Vastavam web: The Indian economy gave a resilient performance in 2017-18 and the country’s growth is expected to accelerate next fiscal, RBI Governor Urjit Patel has said.Although the real GDP growth was moderated to 6.6 per cent from 7.1 per cent a year ago, there was a strong rebound in the second half of the year on the back of a turnaround in investment demand, the Reserve Bank of India governor said.
This was supported by an acceleration in manufacturing, rising sales growth, a pick-up in capacity utilisation, strong activity in the services sector and a record agricultural harvest, the RBI governor added.”Several factors are expected to help accelerate the pace of growth in 2018-19. There are now clearer signs that the revival in investment activity will be sustained,” he said.
Global demand has been improving, which should encourage exports and boost fresh investments, Patel said, adding that on the whole, real GDP growth was expected to expand at 7.4 per cent in 2018-19, with risks evenly balanced.Patel said several factors were likely to influence the inflation outlook, including a possible moderation in food prices if the monsoon turned out to be normal and was supported by an effective food supply management.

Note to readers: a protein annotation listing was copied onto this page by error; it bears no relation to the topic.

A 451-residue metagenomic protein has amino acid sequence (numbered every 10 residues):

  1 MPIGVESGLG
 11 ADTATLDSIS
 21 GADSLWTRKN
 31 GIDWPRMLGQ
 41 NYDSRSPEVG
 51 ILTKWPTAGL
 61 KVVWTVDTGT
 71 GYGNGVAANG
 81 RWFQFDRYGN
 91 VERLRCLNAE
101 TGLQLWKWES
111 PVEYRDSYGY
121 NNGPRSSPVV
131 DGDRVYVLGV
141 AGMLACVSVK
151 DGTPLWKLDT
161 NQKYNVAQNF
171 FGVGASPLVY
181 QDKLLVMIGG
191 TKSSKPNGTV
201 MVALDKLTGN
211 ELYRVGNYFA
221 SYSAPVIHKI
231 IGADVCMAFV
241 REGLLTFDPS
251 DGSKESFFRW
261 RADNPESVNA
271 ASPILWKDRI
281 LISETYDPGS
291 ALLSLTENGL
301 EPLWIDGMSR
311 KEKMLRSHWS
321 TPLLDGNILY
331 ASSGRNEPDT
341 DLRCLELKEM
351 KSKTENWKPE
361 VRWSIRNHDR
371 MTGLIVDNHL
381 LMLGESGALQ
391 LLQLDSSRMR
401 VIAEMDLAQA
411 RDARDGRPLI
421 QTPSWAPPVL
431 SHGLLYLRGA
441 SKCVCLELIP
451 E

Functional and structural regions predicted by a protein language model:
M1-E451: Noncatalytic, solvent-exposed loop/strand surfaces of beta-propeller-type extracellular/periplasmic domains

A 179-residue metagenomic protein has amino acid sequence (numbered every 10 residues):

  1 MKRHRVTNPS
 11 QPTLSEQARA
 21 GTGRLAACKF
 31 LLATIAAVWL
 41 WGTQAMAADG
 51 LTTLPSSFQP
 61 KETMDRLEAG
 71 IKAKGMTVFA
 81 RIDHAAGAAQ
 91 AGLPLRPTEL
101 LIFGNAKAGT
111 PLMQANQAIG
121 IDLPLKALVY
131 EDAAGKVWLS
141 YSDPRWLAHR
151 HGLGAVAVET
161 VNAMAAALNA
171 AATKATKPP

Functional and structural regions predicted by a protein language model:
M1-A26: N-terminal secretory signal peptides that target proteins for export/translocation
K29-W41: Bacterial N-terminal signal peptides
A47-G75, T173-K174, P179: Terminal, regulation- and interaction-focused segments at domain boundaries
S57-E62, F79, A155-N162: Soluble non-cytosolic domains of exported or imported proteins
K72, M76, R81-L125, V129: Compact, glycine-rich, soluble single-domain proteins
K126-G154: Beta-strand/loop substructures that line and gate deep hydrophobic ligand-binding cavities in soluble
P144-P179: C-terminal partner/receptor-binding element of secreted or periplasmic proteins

“Countervailing this, upside risks emanate from the distinct hardening bias in crude oil prices, the steady firming up of inflation excluding food and fuel mirroring pick up in domestic demand, and spillovers from financial volatility as markets re-price the path of monetary policy normalisation by systemic central banks,” he said.Noting that risks to inflation are tilted to the upside, the monetary policy rate was kept unchanged at 6.0 per cent in April 2018 with a neutral stance, Patel said.
The GFD is budgeted lower at 3.3 per cent in 2018-19, he said. The government has accepted a debt rule that will bring down the debt-to-GDP ratio to 40 per cent over a period of time by 2024-25.Patel said the goods and services tax (GST), which was implemented from July 2017 has reformed the system of indirect taxes by simplifying payments and credits, and improving the efficiency of movement of goods across the country.Automation of tax payments and ‘team-based assessment with dynamic jurisdiction’ without direct interface with tax payers has improved overall efficiency and transparency of revenue administration, he said.
External financing conditions remained comfortable, boosted mainly by robust inflows of foreign direct investment (FDI), he said.The UNCTAD’s survey of multinational enterprises ranked India as the third most favoured destination for FDI for 2017-19. Reflecting these developments, India’s foreign exchange reserves at USD 424 billion were equivalent of 11 months of imports, he added.”India has persevered with structural reforms over a wide area ranging from a flexible inflation targeting framework for monetary policy; liberalisation of FDI flows; a unique identification (Aadhaar) backed direct benefit transfers; an insolvency and bankruptcy code; the GST; realty reforms; and a swathe of measures for improvement in the ease of doing business more generally,” he said.